Ah yes, the early game. Those first few turns and hardly any decisions to make; it is great right? Well no, it’s not great! Fooled you!
The first couple turns are actually very vital to your success in a game of Magic. I see players going lightning fast during their first couple turns. However, the obvious play isn’t always the right play. It is important to sculpt both your deck and your plays to recognize the importance of the first couple of turns (in this case, most of my examples will discuss the first four turns).
Let’s just jump right in with analyzing how each of the current big decks go about the early game.
The answer lies in its early game. Just the ability to unload your hand of Vault Skirges and Memnites and then follow up with a turn-three Tempered Steel really puts your opponent on the back foot. So, it is that easy: play your threats, play your unfair pump enchantment, and then the game is over right? Wrong!
The follow is a list of cards that you might see in someone’s maindeck that are particularly good against Tempered Steel:
However, once again, Block Constructed taught Tempered Steel players indirectly how to deal with the first three cards on that list. In that format, the only board wipe card besides Slagstorm was Black Sun’s Zenith. The Tempered Steel players were able to adapt to this potential 3-for-1. They chose to only play cards like Origin Spellbomb, Glint Hawk Idol, and Chimeric Mass until they were able to land a Tempered Steel. Then, it would be really hard for the Black Sun’s Zenith player to take advantage of the situation.
Playing around Gut Shot, Geistflame, and Arc Trail is very similar to playing around Black Sun’s Zenith. You don’t want your opponent to be able to take advantage of the fact that all of your guys have little toughness, so all you have to do is not play them until later on (perhaps after you have Tempered Steel in play).
But wait… isn’t Tempered Steel an aggressive deck? Well yes, it is. However, we have to know how to maneuver through the few cards that actually affect us because if you don’t, your opponent will just be able to deal with your cards and win with their better late-game cards. Once you realize how to play around Gut Shot, Geistflame, and Arc Trail, you need to be aware of how to deal with board wipers.
What is the goal of Slagstorm and Day of Judgment? Your opponent wants to kill as many creatures as possible and essentially Time Walk you (or Fog you, since he won’t be taking damage presumably). However, we can’t just play cards like Origin Spellbomb and Glint Hawk Idol, or else your opponent will never die. You need to find that threshold where your opponent will play Slagstorm or Day of Judgment, and you will be completely fine with it. An example of a board that your opponent will probably play one of those on is a board that has Glint Hawk, Vault Skirge, Vault Skirge, and Tempered Steel. However, how surprised will they be when you follow up with your two Signal Pests, Memnite, and another Vault Skirge?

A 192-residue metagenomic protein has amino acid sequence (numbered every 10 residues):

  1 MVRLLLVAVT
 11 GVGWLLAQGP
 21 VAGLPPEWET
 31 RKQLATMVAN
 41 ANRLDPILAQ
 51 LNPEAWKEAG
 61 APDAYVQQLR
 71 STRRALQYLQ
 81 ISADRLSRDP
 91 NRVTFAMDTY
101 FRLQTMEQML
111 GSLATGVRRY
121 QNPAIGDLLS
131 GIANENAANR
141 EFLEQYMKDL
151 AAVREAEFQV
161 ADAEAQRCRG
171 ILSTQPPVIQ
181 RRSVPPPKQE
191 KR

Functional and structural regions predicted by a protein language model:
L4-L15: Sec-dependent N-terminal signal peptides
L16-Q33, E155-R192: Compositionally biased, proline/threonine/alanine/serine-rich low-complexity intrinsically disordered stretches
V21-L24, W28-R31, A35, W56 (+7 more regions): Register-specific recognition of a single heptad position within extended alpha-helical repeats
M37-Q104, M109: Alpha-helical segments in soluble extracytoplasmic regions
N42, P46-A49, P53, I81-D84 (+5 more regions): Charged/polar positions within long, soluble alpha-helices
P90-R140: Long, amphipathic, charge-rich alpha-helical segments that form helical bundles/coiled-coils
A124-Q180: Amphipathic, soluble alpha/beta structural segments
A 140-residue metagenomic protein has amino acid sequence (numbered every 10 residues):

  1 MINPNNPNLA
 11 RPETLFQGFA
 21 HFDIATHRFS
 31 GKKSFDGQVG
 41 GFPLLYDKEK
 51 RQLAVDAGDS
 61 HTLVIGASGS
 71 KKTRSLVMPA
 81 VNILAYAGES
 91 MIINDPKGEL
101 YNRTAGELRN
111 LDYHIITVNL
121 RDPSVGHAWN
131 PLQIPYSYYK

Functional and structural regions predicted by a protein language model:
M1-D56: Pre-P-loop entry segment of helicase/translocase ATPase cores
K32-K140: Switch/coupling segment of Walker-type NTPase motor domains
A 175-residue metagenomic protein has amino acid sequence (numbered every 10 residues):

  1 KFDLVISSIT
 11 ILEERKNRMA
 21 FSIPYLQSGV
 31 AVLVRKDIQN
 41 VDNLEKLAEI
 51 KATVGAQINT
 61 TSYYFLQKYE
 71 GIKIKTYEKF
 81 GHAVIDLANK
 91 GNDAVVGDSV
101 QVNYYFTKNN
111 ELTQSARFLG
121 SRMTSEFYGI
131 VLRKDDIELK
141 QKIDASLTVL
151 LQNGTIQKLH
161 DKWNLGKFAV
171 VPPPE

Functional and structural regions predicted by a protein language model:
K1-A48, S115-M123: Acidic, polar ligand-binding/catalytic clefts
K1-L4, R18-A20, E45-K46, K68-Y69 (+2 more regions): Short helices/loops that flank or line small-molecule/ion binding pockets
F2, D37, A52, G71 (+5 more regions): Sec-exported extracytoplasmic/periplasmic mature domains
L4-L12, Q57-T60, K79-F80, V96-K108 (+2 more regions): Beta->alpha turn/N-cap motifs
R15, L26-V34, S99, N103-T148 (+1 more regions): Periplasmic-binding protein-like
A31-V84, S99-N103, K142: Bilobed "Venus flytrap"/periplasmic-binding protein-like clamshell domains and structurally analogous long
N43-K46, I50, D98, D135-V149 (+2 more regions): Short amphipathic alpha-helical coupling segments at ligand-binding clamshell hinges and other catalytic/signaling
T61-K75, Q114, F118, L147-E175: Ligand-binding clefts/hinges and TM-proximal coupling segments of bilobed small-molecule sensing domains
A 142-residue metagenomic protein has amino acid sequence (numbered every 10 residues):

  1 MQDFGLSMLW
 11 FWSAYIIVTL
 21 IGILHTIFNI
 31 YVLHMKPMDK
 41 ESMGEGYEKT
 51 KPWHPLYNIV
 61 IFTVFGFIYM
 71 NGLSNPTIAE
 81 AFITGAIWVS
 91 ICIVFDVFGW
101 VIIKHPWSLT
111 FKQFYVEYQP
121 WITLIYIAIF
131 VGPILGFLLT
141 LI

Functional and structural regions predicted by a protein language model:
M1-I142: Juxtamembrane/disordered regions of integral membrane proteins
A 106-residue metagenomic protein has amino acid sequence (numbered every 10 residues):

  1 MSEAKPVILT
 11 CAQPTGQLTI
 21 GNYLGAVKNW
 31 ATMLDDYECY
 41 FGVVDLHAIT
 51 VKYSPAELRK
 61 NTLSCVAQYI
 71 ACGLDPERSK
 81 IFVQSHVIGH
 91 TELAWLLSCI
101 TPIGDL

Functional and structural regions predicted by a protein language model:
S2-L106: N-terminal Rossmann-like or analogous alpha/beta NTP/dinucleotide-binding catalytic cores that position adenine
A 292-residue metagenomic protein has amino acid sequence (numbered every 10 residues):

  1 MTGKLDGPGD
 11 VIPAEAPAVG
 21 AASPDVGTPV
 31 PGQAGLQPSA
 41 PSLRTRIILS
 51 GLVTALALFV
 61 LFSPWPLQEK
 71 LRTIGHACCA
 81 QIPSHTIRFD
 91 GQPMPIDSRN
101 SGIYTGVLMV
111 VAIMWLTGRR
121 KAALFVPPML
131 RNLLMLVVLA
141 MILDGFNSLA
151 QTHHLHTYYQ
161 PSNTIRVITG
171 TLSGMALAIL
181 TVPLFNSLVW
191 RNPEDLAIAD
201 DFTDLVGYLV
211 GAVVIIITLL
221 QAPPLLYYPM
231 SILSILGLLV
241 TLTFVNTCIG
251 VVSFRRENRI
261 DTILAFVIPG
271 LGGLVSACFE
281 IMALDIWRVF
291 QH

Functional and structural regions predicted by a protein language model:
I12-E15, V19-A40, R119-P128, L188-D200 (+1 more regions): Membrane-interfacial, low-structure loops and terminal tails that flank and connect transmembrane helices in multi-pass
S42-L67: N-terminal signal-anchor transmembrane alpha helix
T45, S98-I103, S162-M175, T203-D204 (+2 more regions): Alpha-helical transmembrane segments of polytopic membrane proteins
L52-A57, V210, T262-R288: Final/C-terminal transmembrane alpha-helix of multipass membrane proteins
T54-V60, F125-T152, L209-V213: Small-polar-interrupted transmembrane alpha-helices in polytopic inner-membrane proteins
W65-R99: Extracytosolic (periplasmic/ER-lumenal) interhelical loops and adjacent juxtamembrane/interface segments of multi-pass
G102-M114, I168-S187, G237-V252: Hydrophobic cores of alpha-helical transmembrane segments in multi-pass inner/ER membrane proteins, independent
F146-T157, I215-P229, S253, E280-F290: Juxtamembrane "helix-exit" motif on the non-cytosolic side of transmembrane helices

It is a very fine line to walk and where most of the skill in playing decks like this comes from. Being able to envision how you want the board to look both pre- and post-wipe is a hard one. Both of those cards are reasons why cards like Shrine of Loyal Legions and Hero of Bladehold are in the sideboard. They allow you to recover from Wrath of God effects with ease. However, there is no sense in walking into the obvious tricks in the first game.
Let’s compare this to the situation on the other side of the table. You are the player slinging cards like Slagstorm and Day of Judgment against a deck like Tempered Steel or Illusions. You know that you have to have your deck be capable of preventing death before your fifth or sixth land drop. This is why Wolf Run Ramp players have been looking at cards like Devil’s Play, Slagstorm, Arc Trail, and even Galvanic Blast. However, why would you want to play your Devil’s Play or Galvanic Blast in the early turns if you are just going to wipe the board with Slagstorm?
The first reason could be the obvious one. You don’t want to take damage. If your opponent plays a first-turn Stromkirk Noble, you don’t want him to deal a ton of damage to you before you get to play your Slagstorm. If your Red Deck Wins opponent is on the play and has Volt Charge, he can even make his Stromkirk Noble a 4/4 before you can Slagstorm. But of course you would have Galvanic Blasted a Stromkirk Noble… What am I thinking…
How about if your opponent leads on an Avacyn’s Pilgrim? That sure is a tricky one. I know that there used to be a philosophy that you should always shoot the “Birds of Paradise.” However, there are a lot of different factors right now. If you think your opponent will just be fearless, like Taylor Swift’s album, he might just go for the curve of Pilgrim into Blade Splicer. That seems like a good place to have Slagstorm. But, what if instead he is able to land an early Garruk Relentless or Hero of Bladehold. Sure wish I just Galvanic Blasted the Pilgrim instead of trying to get greedy…
Do you see how complicated the early game really is? There are just so many things that can occur, and it all starts from turn zero (mulliganing).
Last week, Todd Anderson wrote about Illusions. (Surprise surprise! I’m jealous. I wish I could write about the same thing multiple times. Just kidding, those articles are terrific, and I highly recommend all of them to anyone who even cares about doing well at Standard.) In it, he referred to how he knew that he could overextend his board against a Wolf Run Ramp opponent because he played a Green Sun’s Zenith for a Birds of Paradise. Todd was able to understand what this said about his opponent’s hand (perhaps by asking questions to himself?). It meant that he didn’t have Slagstorm because he would have just looked for Viridian Emissary if he did have a Slagstorm. On the other hand, what if a highly respectable player like LSV did it to bluff that he didn’t have Slagstorm when he in fact did? This is a line of play I have considered and even done a few times. It is important to be able to swallow your pride and make what can appear to be a misplay if you are convinced you can win the game because of this gamble.